The traditional and time-honored surface for paintings is canvas. Artists have been paint- ing on stretched canvas using paints ground in linseed oil for centuries. Stretched canvas is lightweight (and therefore portable) and relatively inexpensive. Nothing compares to the feel of painting with a high-quality brush on well-stretched canvas.
Artist’s canvas is made from cotton or linen; it’s sold primed or unprimed and comes in rolls, pre-stretched or mounted on panels. Cotton canvas, sometimes called cotton duck (from doek, the Dutch word for canvas), is less expensive than linen. Linen is made from the flax plant, the same source as linseed oil. Canvas comes in rolls in a variety of widths and weights: Generally, lightweight canvas is 4 to 6 ounces, medium-weight is 7 to 9 ounces, and heavyweight is 10 to 12 ounces.
Raw, untreated canvas must not come directly in contact with oil paint, which causes the fabric to rot. Traditionally, canvas was sized with glue made from rabbit skin and primed with lead-based paint. Now artists can choose to stretch raw canvas and prime it with several coats of acrylic gesso, or use canvas prepared with an acrylic or oil primer. Stretching a canvas properly can be an exacting process but not a difficult one. The more you do it, the easier it gets. For a lucid explanation, consult Phil Metzger’s Artist’s Illustrated Encyclopedia (North Light Books, 2001). In any case, pre-stretched canvases or canvas panels provide a convenient and economical option.
Pre-stretched canvases come in a wide variety of sizes, thicknesses and textures, ranging in quality from inexpensive to the caliber for professional work of the highest permanence. As is generally true with art materials, you get what you pay for. For good quality pre-stretched canvases at an affordable price, look for 7-ounce cotton primed with acid-free gesso and back-stapled on solid wood stretcher bars. For the next step up, look for linen (preferably Belgian) double-primed and back-stapled on heavy, kiln-dried bars.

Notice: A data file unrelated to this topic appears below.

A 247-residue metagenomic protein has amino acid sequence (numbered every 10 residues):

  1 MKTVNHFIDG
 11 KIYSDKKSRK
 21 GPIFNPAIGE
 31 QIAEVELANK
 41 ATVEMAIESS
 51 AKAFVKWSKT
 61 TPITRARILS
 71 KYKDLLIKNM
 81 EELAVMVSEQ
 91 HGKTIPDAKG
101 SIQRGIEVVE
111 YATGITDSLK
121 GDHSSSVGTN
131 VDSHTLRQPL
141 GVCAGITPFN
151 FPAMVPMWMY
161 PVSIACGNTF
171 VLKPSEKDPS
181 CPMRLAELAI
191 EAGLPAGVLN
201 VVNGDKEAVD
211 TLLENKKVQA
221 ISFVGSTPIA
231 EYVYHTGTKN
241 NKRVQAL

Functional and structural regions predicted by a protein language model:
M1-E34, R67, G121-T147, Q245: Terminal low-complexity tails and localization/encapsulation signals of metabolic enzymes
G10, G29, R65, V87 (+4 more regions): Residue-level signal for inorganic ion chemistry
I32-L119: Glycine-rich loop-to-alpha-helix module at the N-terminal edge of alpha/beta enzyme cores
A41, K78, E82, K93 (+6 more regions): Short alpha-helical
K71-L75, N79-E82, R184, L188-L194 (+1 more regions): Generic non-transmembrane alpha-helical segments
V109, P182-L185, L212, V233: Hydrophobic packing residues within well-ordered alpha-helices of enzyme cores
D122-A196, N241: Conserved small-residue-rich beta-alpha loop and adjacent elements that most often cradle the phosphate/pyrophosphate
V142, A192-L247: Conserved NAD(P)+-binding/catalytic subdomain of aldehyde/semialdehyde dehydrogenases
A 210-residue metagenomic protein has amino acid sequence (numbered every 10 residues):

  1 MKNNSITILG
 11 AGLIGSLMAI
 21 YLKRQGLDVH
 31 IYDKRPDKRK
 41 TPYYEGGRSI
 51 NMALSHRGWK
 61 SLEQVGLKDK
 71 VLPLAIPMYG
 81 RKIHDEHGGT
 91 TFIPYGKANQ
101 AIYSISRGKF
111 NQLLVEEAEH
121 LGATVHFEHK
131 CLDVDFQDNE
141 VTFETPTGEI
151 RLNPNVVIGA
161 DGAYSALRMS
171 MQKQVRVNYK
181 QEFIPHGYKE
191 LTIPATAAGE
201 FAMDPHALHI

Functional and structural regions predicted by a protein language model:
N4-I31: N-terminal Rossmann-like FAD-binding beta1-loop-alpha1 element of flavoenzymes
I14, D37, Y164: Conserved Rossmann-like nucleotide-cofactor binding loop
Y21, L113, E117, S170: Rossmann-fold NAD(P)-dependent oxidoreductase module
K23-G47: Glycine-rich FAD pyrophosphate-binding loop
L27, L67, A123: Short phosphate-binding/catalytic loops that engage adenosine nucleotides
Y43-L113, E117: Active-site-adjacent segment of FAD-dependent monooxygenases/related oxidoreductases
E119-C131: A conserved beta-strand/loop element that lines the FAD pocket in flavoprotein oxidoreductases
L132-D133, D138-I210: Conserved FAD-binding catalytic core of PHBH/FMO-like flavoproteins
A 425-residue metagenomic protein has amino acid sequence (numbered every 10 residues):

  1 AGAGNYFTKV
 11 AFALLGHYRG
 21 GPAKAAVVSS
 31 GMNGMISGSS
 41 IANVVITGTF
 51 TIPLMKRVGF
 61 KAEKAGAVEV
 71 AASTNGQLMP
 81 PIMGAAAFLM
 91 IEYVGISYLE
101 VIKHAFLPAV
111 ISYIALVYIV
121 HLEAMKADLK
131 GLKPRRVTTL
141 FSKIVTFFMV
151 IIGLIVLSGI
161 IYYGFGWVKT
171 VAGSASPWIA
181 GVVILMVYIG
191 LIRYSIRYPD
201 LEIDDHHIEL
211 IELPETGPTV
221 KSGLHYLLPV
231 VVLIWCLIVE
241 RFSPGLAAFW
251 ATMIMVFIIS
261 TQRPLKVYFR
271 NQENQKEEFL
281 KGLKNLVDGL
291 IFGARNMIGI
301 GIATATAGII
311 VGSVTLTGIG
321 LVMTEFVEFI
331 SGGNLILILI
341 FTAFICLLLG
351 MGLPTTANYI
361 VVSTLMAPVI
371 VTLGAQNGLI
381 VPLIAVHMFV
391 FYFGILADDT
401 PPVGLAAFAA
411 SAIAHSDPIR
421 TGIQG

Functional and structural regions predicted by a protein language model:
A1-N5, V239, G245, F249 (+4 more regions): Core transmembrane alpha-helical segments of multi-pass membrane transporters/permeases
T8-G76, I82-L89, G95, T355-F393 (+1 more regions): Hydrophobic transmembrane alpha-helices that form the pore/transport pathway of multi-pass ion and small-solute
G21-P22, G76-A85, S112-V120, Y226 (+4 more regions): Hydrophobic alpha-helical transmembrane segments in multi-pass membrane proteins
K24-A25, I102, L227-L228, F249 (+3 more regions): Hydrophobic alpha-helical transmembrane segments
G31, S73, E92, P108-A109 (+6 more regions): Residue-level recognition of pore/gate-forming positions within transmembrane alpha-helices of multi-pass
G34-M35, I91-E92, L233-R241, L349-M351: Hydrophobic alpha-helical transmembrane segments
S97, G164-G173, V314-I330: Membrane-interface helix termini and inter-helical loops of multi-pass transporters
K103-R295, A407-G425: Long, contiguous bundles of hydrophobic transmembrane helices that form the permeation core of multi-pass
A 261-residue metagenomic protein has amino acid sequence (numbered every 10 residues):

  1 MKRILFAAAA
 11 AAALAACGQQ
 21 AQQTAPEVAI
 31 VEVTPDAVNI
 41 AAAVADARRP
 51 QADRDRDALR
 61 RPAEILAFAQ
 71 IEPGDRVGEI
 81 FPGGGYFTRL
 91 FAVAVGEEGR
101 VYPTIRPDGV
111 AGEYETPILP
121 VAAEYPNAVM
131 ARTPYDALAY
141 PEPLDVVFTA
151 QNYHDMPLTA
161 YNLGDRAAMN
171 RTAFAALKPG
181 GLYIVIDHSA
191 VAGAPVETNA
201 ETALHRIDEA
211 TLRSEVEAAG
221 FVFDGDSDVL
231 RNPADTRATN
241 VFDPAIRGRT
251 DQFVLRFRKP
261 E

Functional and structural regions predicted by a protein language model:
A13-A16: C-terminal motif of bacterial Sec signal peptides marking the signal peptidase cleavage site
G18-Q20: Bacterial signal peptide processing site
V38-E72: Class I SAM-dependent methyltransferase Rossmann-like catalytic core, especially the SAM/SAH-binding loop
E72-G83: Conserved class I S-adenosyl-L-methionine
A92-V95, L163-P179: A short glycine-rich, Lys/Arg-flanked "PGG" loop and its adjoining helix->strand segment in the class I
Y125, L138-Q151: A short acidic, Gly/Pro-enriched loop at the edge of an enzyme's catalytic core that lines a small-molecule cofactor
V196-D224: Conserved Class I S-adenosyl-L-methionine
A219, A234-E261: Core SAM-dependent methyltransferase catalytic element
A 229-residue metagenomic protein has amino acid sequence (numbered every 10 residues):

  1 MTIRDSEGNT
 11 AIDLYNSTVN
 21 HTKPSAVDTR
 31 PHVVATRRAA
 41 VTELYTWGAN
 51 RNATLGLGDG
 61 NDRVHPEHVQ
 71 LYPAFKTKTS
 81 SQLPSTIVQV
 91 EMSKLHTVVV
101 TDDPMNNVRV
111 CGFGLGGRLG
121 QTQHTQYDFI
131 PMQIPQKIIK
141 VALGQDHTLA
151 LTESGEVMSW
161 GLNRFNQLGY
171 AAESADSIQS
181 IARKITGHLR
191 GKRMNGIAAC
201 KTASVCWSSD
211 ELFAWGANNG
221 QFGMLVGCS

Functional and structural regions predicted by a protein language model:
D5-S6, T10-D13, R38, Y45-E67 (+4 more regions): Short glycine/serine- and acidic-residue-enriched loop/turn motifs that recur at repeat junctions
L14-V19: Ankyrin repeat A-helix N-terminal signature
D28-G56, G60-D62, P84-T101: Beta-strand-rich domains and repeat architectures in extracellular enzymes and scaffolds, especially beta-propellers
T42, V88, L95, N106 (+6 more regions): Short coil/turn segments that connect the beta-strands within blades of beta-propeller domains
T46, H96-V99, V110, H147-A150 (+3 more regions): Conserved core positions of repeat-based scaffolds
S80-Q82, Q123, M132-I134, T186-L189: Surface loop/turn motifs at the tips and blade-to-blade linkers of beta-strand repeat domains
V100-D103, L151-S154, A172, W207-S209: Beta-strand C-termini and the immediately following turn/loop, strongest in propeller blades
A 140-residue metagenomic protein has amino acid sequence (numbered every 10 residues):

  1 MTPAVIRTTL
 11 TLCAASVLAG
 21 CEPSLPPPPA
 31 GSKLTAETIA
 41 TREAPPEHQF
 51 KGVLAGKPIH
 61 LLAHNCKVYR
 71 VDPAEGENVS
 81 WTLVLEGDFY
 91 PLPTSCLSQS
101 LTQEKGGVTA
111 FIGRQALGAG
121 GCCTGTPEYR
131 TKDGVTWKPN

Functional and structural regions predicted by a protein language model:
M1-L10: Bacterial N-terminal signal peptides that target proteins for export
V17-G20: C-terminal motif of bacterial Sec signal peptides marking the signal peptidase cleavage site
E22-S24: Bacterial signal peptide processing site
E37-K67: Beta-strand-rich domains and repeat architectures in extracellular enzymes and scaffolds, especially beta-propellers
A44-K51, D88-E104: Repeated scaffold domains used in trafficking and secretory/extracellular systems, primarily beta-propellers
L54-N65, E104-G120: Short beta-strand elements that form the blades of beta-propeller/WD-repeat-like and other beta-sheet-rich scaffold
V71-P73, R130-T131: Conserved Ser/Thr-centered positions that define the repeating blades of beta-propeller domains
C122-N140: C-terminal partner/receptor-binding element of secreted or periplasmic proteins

Priming Canvas: Acrylic gesso is a suitable ground for acrylic, pastel or gouache; true gesso (white pigment, mixed with a binder of glue, often with an addition of marble dust) is suitable for egg tempera and oil. If you use an oil-based ground, make sure the canvas has been sized with gelatin or glue.
An attractive alternative to using stretched canvas is painting on panels, which are made of various materials. Panels provide a rigid, stable substrate not subject to the movement that can lead to cracking on stretched canvases. Panels are made out of solid wood such as maple and birch, or out of plywood, medium- density fiberboard or acid-free hardboard. Panels come unprimed or pre-primed. You can buy panels cradled on a wooden frame for extra rigidity.
Canvas panels consisting of cheap canvas glued to cardboard are neither permanent nor warp-resistant and are suitable only for practice. Most pre-stretched canvases, canvas panels or artist’s boards come with a medium texture. Adding extra layers of gesso, lightly sanded between coats, produces a smoother surface, which is conducive to portrait work.
Types of panels:
- Wood panels: Birch or maple panel primed with several coats of acrylic gesso provides an unyielding surface suitable for finely detailed work.
- Clayboard panels: This rigid hardboard is coated with fine kaolin clay, producing either a textured or a smooth surface.
- Art Board panels: This acrylic-primed panel is suitable for painting with oil or acrylic.
The satisfaction you get from your art will be greater knowing you’re working on the right surface. Keep in mind that most drawing and painting media work on most surfaces, and experimenting can be both creative and instructive. I think you’ll discover that when you’ve found the right surface, diving deep into your artwork is easy.